Click here to purchase tickets for the 7:10pm THE WAY WE WERE with admission to 9:30pm SLEEPLESS IN SEATTLE included.
Format: Both films on DCP
This is a Free Event
RSVP on Eventbrite
LAEMMLE LIVE proudly presents Kaleidoscope, Los Angeles’ award-winning conductorless chamber orchestra. Benjamin Hoffman, Chiai Tajima, Alex Granger, and Clement Chow will perform the Bartok String Quartet 5 and Mozart Dissonance Quartet. Dedicated to enriching lives through concert experiences and artistic excellence, the orchestra makes profound connections with diverse communities of Los Angeles, performing music that speaks profoundly, whether written today or centuries ago.
About Kaleidoscope Chamber Orchestra
We stretch the boundaries for what is thought possible without a conductor, both by musicians and audiences, to allow us all to grow through the process. We regularly collaborate with living composers because their music represents our time. We design programs that explore less conventional concert experiences and allow audiences to feel more personally connected to music and the musicians who perform it. Kaleidoscope is committed to music education for all ages and is happy to offer a ‘pay what you can’ model to eliminate the barrier of a set ticket price. We want everyone in Los Angeles to have the opportunity to experience great classical music in person by a professional orchestra, think about what that experience means, and pay what makes them happy. We also perform many additional free concerts in schools, hospitals, shelters, and other underserved parts of our community. We recently started a music education program at a Title I elementary school in Culver City, providing music instruction to 100 first grade students each week. With additional funding, we are planning to expand this program to other grades and other schools in the future. Not only do we want every child in Los Angeles to love listening to music, we want every child to have the opportunity to read, play, and write music, too.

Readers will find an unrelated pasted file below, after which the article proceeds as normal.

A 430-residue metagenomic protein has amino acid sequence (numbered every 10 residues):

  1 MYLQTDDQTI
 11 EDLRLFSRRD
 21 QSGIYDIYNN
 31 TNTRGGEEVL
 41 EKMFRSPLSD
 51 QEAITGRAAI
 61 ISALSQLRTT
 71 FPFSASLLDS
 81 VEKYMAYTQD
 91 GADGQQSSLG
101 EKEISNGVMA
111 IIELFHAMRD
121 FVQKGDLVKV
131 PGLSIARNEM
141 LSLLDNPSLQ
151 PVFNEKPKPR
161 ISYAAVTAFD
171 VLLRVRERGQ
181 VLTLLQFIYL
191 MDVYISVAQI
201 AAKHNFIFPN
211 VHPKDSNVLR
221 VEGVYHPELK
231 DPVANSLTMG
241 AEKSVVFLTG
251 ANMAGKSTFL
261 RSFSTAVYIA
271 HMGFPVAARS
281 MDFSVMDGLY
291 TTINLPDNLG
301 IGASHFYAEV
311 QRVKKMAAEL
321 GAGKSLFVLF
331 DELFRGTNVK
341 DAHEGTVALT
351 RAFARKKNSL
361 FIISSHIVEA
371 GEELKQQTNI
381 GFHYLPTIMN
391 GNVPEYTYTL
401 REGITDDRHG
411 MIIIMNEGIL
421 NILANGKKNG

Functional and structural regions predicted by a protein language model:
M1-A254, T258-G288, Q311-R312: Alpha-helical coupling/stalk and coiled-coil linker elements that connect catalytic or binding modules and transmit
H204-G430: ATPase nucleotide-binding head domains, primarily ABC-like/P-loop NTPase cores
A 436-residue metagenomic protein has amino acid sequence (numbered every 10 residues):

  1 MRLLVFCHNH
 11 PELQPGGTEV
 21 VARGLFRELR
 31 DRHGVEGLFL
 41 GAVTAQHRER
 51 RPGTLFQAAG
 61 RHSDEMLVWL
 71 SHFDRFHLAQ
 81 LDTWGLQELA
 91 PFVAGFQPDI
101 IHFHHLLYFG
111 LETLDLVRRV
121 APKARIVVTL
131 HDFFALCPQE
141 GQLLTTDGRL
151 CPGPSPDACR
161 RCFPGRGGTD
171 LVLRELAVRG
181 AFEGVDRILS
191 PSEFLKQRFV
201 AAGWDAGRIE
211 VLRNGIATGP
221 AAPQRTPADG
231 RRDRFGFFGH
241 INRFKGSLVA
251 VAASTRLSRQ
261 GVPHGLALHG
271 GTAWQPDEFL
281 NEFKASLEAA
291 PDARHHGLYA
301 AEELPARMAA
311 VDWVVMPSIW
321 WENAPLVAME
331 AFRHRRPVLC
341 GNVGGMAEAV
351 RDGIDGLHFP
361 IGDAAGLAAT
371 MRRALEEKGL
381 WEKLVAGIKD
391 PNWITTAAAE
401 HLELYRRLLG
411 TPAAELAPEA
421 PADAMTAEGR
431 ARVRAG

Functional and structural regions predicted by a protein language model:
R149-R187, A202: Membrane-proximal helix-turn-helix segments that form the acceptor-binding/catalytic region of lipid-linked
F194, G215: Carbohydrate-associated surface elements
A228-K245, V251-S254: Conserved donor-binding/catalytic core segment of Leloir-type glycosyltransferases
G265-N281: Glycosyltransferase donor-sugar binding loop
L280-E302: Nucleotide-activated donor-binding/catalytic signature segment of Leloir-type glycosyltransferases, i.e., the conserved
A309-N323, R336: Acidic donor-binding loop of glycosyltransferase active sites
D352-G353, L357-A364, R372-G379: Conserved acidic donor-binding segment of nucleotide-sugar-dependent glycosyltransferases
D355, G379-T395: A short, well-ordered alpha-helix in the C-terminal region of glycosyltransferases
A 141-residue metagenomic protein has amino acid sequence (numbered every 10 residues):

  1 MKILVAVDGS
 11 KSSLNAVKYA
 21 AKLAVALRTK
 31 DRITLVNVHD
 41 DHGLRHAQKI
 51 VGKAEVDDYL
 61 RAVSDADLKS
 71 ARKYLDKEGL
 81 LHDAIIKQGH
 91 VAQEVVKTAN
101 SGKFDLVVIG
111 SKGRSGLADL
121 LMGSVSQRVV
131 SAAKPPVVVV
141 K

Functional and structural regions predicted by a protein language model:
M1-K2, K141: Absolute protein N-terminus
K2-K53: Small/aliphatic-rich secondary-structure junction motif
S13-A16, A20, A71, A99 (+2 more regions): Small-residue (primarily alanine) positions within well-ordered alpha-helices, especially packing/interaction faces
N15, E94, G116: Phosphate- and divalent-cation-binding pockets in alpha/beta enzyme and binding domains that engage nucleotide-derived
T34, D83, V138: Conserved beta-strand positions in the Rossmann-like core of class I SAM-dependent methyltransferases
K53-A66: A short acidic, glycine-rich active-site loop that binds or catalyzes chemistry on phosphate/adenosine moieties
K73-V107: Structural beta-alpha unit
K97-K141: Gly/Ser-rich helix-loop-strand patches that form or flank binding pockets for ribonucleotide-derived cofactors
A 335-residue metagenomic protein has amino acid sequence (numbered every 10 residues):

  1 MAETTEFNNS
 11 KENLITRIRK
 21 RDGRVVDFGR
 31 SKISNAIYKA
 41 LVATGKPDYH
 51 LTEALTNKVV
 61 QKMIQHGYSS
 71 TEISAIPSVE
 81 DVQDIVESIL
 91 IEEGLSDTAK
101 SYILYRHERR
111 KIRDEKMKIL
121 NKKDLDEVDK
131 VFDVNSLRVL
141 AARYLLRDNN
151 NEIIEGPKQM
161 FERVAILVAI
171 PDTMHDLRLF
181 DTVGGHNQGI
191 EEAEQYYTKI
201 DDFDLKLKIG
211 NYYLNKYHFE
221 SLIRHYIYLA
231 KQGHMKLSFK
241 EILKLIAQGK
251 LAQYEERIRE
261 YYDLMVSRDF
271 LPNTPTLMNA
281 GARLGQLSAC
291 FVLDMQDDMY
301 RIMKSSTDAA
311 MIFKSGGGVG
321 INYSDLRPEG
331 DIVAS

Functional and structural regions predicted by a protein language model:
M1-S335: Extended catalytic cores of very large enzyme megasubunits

Sunday, February 4, 2018
Monica Film Center
This is a Free Event
RSVP on Eventbrite